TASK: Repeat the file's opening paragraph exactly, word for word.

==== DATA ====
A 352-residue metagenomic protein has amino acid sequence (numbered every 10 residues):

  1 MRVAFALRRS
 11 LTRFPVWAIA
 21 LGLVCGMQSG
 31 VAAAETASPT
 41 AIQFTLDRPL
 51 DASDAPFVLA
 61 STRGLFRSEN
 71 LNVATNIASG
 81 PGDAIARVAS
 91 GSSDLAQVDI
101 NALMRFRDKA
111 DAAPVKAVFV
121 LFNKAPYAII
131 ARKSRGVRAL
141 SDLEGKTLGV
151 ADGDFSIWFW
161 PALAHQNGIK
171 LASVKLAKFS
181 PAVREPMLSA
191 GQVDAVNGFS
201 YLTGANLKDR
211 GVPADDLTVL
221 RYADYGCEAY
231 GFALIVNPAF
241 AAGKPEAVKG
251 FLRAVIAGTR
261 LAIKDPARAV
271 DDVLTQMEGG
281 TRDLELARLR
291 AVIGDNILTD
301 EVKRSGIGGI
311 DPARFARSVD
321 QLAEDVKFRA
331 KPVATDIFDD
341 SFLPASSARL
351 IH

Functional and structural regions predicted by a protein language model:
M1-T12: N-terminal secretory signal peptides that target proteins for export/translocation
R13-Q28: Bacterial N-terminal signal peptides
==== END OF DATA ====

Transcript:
A 352-residue metagenomic protein has amino acid sequence (numbered every 10 residues):